Tag Archives: david schaecter

Introduction to HSF-USA by David Schaecter

We hope you will follow our updated website for current activities and news about HSF’s work to provide justice and dignity for survivors.    

As we write, half of all Holocaust survivors around the world, including some 40,000 in the United States, live near or below the poverty line, and cannot afford sufficient food, shelter, medicine, health care, home care, dental care, hearing aids, eyeglasses, psychological counseling, and other services necessary for a dignified old age.

Our major emphasis in recent years has been to educate the public, and community and governmental leaders to highlight the German government’s responsibility to provide sufficient resources to provide for 100% of survivors needs are met so our brothers and sisters live their final years in dignity.  This is a matter of simple justice, and the living survivors among us deserve nothing less than complete medical, emergency, mental health care, and long-term care for the rest of their lives.

In the U.S., the largest populations of survivors are in New York, California, and Florida, and we have been fortunate that several of our elected representatives, such as Senators Bill Nelson, Marco Rubio, and Representative Ileana Ros-Lehtinen in Florida, Senators Diane Feinstein, Barbara Boxer, and Representatives John Garamendi, and Brad Sherman in California, and Representatives Elliott Engel and Carolyn Maloney in New York, have taken leadership roles in advocating for survivors’ rights and interests.  Others from states without a large survivor constituency have also been very supportive, such as Sen. Susan Collins of Maine. As Rep. Ros-Lehtinen wrote in an op-ed in the Hill, “Congress is in a unique position to work on behalf of our constituents to ensure that justice is won and that they receive the proper care and support they need to live out their days in dignity. The time for action is now.”

In 2014, HSF spearheaded the first hearings in the U.S. Congress which documented the scope, causes, and necessary remedies for survivors’ health and income needs.   The hearings documented that survivors’ extreme physical and mental-health challenges were caused by the Nazi German regime’s death camps, slave labor, torture, malnutrition, medical experiments and death marches, which have left their brutal legacy up to this very hour.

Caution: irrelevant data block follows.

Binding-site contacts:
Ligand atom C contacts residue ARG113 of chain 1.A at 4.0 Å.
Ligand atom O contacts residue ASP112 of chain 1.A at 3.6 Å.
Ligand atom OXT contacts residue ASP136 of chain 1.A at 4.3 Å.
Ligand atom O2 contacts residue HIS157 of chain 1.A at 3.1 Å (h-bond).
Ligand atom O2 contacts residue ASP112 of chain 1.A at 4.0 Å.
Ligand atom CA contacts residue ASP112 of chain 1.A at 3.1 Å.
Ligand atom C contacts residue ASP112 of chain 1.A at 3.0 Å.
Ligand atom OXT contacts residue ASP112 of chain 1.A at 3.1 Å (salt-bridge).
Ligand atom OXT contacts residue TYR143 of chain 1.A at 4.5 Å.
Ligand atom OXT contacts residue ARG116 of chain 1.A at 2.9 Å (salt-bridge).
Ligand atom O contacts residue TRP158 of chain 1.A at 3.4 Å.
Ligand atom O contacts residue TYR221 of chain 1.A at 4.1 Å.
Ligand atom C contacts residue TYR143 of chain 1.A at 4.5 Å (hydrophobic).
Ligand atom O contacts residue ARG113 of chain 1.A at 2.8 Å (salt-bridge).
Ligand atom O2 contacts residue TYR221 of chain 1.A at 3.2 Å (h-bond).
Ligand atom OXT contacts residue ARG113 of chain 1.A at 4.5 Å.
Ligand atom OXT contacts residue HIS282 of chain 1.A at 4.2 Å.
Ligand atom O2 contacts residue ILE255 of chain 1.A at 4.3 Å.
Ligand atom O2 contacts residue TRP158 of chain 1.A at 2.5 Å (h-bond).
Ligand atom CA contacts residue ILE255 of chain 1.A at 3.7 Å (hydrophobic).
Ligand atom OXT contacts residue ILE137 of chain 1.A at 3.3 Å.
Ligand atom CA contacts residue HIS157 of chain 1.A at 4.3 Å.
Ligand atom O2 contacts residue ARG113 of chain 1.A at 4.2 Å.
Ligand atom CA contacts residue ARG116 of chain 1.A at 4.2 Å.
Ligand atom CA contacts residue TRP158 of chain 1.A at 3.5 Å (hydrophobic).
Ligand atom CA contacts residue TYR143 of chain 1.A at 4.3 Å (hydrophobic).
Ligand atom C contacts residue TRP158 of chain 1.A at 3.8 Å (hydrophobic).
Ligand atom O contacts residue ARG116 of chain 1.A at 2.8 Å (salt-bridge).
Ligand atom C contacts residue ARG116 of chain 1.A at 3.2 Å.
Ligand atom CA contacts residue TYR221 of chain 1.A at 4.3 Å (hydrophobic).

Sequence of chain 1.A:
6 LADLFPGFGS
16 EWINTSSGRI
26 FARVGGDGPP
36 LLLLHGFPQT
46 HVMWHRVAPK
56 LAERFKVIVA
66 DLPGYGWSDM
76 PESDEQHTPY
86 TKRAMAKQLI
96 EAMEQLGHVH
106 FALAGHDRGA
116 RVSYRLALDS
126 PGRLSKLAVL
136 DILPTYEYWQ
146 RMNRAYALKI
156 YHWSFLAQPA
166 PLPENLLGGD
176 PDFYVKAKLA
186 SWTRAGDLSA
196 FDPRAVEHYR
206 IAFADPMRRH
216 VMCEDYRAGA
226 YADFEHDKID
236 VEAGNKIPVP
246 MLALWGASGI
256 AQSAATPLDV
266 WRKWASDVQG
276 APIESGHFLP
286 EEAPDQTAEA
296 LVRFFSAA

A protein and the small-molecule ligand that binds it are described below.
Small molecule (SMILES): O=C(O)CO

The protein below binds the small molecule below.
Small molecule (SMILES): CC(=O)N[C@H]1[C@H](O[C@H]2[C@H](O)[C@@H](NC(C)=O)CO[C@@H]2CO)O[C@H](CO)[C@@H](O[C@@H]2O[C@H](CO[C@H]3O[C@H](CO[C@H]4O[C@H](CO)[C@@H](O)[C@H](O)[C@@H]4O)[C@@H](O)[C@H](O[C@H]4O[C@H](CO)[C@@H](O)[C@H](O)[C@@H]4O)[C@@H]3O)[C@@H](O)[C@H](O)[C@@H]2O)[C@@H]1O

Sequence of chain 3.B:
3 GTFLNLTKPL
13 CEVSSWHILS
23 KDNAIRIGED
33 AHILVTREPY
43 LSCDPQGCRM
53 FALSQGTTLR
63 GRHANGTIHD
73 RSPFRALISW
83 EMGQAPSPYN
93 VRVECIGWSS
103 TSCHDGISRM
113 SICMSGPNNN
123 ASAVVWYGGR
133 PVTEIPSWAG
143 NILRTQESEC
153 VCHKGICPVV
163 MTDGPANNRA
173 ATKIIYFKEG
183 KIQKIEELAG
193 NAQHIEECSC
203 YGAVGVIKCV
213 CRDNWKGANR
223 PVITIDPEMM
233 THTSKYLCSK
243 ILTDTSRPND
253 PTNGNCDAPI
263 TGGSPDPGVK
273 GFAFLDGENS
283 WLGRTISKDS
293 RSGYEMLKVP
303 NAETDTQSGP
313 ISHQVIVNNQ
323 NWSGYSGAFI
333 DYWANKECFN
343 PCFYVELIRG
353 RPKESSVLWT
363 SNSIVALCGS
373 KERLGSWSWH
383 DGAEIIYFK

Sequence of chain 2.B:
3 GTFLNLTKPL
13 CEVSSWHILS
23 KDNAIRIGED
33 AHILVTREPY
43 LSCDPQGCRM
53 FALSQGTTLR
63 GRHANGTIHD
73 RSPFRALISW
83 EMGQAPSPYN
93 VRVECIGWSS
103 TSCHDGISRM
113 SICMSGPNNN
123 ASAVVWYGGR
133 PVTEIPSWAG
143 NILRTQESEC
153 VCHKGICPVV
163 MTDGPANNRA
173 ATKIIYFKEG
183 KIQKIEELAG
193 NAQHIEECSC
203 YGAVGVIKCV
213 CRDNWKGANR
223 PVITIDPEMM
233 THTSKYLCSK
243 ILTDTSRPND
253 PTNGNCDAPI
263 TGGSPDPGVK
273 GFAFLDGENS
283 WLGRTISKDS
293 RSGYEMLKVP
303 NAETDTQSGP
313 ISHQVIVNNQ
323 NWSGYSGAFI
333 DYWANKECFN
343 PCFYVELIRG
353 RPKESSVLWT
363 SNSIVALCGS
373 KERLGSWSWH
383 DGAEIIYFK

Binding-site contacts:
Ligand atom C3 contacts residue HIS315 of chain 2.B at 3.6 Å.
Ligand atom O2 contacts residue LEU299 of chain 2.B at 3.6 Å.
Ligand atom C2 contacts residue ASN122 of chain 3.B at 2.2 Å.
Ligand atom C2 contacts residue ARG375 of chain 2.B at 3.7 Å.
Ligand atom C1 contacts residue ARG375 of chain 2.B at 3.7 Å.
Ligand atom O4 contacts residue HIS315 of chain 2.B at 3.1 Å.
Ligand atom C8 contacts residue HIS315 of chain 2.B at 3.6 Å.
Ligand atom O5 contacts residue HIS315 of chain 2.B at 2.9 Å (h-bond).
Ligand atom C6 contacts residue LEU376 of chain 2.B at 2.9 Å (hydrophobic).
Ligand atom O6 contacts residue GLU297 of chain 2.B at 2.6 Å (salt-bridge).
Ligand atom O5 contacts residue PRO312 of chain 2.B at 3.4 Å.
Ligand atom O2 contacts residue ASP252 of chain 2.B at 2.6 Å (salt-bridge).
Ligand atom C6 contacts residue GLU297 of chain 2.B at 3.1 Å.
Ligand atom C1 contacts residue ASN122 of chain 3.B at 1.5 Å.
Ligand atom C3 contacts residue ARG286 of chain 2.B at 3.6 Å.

These hearings also showed that despite recent funding increases by Germany, the medically mandated treatments such as home healthcare, dental care, mental healthcare, medicine, hearing aids, and other vital services are not being provided, because funding levels are arbitrarily set without regard for the total level of actual needs, and because the current system of arbitrarily limited funding, rationed by the Claims Conference with no accountability, has caused massive suffering among survivors throughout the world.   

In 2016, the U.S. House and Senate passed resolutions urging Germany to provide 100% of the resources for survivors’ needs, and that the funds should be distributed directly to survivors or the service providers without unaccountable intermediaries.  LINK? We urge readers of this site to take this information to heart and join in our efforts to achieve justice and dignity for Holocaust survivors in our lifetimes.

Thank you,

David Schaecter, HSF-USA President

The Red Cross administered archives in Bad Arolsen, Germany finally opened to the public in 2007, allowing evidence of Nazi death camps and government and corporate complicity in genocide to be seen after they were shamefully suppressed for 60 years.

Opening of Bad Arolsen Archives

This page collects journalism and testimony documenting our efforts to finally open public access to the 50 million pages of Nazi Germany archives in Bad Arolsen, Germany.

Holocaust survivors worked in 2006 and 2007 to publicize these documents, which reveal government and corporate complicity in the genocide, and had been suppressed for 60 years.

This transcript of remarks by Hon. Alcee L. Hastings of Florida from December 27, 2006 session of the US House of Representatives Cmte. on Foreign Affairs Europe subcommittee relates concern over the delayed release of the Bad Arolsen Holocaust Archives.

HSF-USA President David Schaecter’s testimony to the House Committee on Foreign Affairs Subcommittee on Europe regarding the opening of Bad Arolsen Nazi archives on March 28, 2007.

Leo Rechter’s testimony to the Subcommittee on Europe on March 28, 2007.

This Yom Hashoah Editorial by HSF-USA counsel Samuel J. Dubbin on Yom Hashoah 2007, in the Miami Herald, related how the overdue opening of Bad Arolsen archives relates to survivors’ contemporary needs and the broader systemic failure to hold Holocaust profiteers to justice.